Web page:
|Re: OT - Length of day question|
Message #4 Posted by Dave Shaffer (Arizona) on 13 Dec 2011, 2:58 p.m.,
in response to message #3 by bill platt
As Bill notes, the Earth's orbit is not circular.
As Kepler deduced about 400 years ago, all orbits are ellipses, with the Sun at one of the foci - hence the Earth's distance from the Sun varies throughout the year. He also realized that the speed of a planet in its orbit is not constant, but when the planet is closer to the sun, it moves faster and vice-versa.
However, the spin rate of the Earth - i.e. the length of the day - is basically constant. (I say basically, because at the millisecond level, the length of the day does vary.) This is the length of the day that you measure with respect to the stars or something far, far away from the Earth.
A "day" as most of us think of it, however, is tied to the Sun. i.e. It's a "day" from one noon to the next, say.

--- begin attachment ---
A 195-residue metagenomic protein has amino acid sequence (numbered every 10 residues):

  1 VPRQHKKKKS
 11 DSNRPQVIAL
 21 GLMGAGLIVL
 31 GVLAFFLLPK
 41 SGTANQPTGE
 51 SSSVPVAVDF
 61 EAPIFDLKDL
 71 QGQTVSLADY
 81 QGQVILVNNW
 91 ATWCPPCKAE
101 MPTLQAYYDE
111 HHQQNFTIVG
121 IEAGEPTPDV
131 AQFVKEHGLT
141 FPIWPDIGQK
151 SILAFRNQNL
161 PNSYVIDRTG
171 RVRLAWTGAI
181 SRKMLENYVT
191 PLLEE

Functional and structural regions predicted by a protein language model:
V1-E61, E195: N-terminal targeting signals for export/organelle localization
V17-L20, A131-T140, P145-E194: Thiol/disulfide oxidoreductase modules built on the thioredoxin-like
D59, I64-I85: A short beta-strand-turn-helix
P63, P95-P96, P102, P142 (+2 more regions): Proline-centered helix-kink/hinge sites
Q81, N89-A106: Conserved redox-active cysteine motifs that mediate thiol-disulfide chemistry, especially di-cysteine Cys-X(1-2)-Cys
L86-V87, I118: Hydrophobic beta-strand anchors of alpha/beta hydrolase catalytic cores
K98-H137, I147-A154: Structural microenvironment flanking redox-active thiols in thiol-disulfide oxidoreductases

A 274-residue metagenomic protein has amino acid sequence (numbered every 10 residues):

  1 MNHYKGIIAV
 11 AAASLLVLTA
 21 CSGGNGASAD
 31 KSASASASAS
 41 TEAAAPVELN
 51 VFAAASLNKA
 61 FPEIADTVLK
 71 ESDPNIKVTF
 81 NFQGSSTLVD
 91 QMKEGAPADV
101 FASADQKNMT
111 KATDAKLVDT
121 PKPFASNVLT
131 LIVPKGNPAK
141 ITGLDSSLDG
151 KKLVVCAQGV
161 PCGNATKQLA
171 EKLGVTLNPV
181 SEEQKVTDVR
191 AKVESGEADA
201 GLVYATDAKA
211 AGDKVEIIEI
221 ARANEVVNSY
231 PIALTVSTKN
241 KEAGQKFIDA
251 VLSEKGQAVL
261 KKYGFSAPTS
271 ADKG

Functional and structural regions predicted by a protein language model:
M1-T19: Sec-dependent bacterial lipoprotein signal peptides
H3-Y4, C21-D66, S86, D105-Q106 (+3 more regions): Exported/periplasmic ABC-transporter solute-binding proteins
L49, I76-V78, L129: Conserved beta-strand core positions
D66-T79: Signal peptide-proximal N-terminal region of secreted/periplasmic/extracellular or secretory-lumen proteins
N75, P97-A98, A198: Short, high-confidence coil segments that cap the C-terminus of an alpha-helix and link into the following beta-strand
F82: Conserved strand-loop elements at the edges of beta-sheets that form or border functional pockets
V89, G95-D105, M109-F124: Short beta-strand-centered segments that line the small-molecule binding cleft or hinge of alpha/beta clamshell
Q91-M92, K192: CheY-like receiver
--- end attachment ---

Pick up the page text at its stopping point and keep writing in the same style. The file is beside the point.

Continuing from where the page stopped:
But, since where the Sun is in the sky depends on both the rotational (daily spin) position AND orbital location of the Earth, the time of local solar noon changes systematically throughout the year - the curvature of the Earth's orbit has to be taken into account and added to (or subtracted from, if we are getting behind) the Earth's rotational position.
This effect shifts the daylight part of the day ahead or behind. This results in the analemma effect (the figure 8 often drawn on a globe) which notes how far behind or ahead the sun is. The amount of behindedness or aheadedness is with respect to a fictitious Sun that would be observed if the Earth was in a circular orbit.
To a small extent, the shift is fast enough that part of it occurs during the day, shifting sunrise and sunset by slightly different amounts. As also noted, the tilt of the Earth's axis, which affects where the Sun appears to rise and set, also comes into play.
See here for some more details.
Edited: 13 Dec 2011, 3:15 p.m.